However, prior to land application, the aqueous solids can decompose by the rancidity process. The rancidity process is the natural degradation process for protein products. The rancidity process proceeds by the creation of sulfuric acid from sulfur in the lipoic acids. As the pH drops by the creation of sulfuric acid, the acidic pH further breaks apart amino acids and lipoic acids; this further creates sulfuric acid from the lipoic acids while releasing ammonia from the amino acids. While it appears sensible to oxidize sulfide odors of the aqueous solids or to control the rancidity process with an oxidizer, typical oxidation methods are not practical. Typical oxidizers such as caustic, potash, soda ash and lime, etc. are not self-buffering. These chemicals will increase the pH over 10 having the capability to increase the pH over 12. As the pH increases above 10, oxidation of the lipoic acids and of the amino acids releases sulfide(s) and ammonia. Due to this process, the addition of typical oxidizers will only accelerate the degradation of lipoic acids and amino acids. Further, most pH stabilizers are not self-buffering. Sodium hydroxide has a very strong ability to neutralize acids, but is not self-buffering. In the case of recycled proteins, stabilization of acid degradation reactions within 12 hours requires an amount of sodium hydroxide that will oxidize the proteins, thereby increasing degradation reactions. Unfortunately, pH stabilizers that have been determined to be self-buffering do not have a very strong ability to neutralize acids. Although sodium carbonate and sodium bicarbonate are self-buffering, they are limited in ability to neutralize acids.

U.S. Pat. No. 6,066,349 presents a method of controlling the rancidity process within proteins; however, this patent does not include a process for the control of odors from aqueous solids or TDS, or for the dewatering of TDS.

Vectors and the Environment

To control Vectors (a.k.a. pathogen transport) in our environment, the US EPA and many state agencies are requiring production of Class A bio-solids for land application of bio-solids. In combination with this legislative and regulatory trend, solid waste is becoming an issue to municipalities as landfill sites become more difficult to locate and permit. Since bio-solids are a natural and organic fertilizer, a process to economically produce Class A aqueous solids without an appreciable objectionable odor is needed. Further, a process that helps to insure that DS do not become attractive to Vectors would be beneficial to the environment, as well as to human and animal health.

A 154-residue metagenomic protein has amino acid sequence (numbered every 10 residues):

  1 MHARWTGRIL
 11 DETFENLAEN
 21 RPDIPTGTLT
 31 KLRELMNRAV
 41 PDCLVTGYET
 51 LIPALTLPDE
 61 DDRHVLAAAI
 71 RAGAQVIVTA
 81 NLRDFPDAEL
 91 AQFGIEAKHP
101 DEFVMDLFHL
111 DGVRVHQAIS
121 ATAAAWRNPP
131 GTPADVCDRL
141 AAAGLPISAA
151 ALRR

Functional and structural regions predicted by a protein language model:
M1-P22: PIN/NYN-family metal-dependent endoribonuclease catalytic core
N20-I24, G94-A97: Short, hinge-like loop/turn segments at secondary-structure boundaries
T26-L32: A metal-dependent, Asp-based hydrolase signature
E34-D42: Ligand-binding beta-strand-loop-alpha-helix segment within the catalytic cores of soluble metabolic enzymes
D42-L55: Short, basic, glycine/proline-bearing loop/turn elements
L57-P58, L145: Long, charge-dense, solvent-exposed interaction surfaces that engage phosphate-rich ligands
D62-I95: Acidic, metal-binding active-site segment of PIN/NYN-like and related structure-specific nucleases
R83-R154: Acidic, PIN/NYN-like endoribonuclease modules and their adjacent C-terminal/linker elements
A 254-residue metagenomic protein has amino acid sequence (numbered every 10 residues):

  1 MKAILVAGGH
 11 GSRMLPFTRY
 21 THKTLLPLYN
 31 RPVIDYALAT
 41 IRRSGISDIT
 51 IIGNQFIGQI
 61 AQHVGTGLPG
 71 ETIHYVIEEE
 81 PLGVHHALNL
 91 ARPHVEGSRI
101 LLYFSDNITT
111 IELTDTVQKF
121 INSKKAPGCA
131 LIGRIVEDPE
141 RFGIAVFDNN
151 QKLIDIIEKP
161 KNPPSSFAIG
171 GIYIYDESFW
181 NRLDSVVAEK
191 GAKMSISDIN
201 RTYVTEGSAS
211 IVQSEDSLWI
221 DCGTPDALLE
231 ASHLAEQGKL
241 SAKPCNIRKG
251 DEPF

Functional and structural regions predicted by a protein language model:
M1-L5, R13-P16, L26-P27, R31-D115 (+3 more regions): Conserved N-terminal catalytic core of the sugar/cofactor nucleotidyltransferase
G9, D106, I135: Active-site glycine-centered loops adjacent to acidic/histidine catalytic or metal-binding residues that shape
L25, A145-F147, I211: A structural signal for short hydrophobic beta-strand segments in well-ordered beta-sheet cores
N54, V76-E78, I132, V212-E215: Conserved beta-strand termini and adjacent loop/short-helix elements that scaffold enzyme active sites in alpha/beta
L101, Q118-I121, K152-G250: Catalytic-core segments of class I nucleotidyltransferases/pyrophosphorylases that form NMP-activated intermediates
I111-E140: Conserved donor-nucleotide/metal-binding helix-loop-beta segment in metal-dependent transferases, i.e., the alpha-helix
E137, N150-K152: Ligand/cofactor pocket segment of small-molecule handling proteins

SUMMARY OF THE INVENTION

A primary object of the invention is to devise effective, efficient and economically feasible methods, processes and apparatus for producing Class A aqueous solids per the US EPA's 40 CFR 503 Regulation, wherein said aqueous solids do not produce objectionable odor.

Another object of this instant invention is to devise effective, efficient and economically feasible methods, processes and apparatus for removing sulfide odors in aqueous solids.

Another object of this instant invention is to devise effective, efficient and economically feasible methods, processes and apparatus for removing ammonia odors from aqueous solids.

Another object of this instant invention is to devise effective, efficient and economically feasible digestion, including thermophilic digestion: methods, process and apparatus wherein sulfide and ammonia odors can be controlled or reduced.

Another object of this instant invention is to provide methods, processes and apparatus to prepare digested solids for land application as a fertilizer, such that the digested solids have minimal objectionable odor and wherein the odor of sulfide(s) and/or of ammonia is reduced or controlled.

Another object of this instant invention is to provide methods, processes and apparatus to prepare digested solids wherein objectionable odor is controlled from the rancidity process.

Another object of this instant invention is to provide methods, processes and apparatus to prepare digested solids for recycling wherein the digested solids contain a disinfectant to reduce the risk of recontamination of the bio-solids.

Another object of this instant invention is to devise effective, efficient and economically feasible methods, processes and apparatus to produce recyclable Class A aqueous solids per the US EPA's 40 CFR 503 Regulation such that the bio-solids have minimal objectionable ammonia and/or sulfide odor and have a disinfectant to reduce the risk of contamination of the bio-solids with pathogens.

It is another object of this instant invention to provide a method of aqueous solids treatment comprising thermophilic digestion and mesophilic aerobic digestion, wherein said aqueous solids are transferred between said thermophilic digestion and said mesophilic aerobic digestion, and wherein the concentration of ammonia and/or sulfide(s) within said aqueous solids is reduced during said mesophilic aerobic digestion.

It is still another object of this instant invention to provide a process for digesting aqueous solids defining a process flow path in which said aqueous solids travel through a number of units including at least a thermophilic digestion unit and a mesophilic aerobic digestion unit, wherein said mesophilic aerobic digestion unit comprises nitrifiers, and wherein the concentration of ammonia is reduced in said aqueous solids.

It is still yet another object of this instant invention to provide an apparatus for aqueous solids treatment comprising one or more treatment units defining a process flow path in which aqueous solids travel including at least one thermophilic digestion unit and at least one mesophilic aerobic digestion unit, wherein ammonia and/or sulfide(s) is removed in said mesophilic aerobic digestion unit(s).